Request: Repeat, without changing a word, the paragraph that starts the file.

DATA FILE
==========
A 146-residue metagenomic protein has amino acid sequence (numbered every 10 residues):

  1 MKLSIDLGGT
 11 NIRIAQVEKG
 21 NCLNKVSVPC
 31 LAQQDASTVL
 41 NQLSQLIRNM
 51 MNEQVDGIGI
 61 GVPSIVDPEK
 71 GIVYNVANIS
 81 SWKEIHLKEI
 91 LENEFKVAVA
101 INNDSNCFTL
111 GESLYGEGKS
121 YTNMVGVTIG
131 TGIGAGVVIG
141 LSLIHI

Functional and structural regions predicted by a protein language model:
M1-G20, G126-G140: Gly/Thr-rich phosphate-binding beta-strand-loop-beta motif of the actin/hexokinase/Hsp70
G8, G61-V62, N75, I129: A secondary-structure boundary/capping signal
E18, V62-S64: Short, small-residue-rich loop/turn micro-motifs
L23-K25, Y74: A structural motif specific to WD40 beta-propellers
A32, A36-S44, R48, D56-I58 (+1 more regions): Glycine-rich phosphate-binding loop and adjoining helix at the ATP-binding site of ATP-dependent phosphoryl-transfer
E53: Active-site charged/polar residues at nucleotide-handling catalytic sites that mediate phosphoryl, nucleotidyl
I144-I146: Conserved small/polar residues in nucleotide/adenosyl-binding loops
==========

A 146-residue metagenomic protein has amino acid sequence (numbered every 10 residues):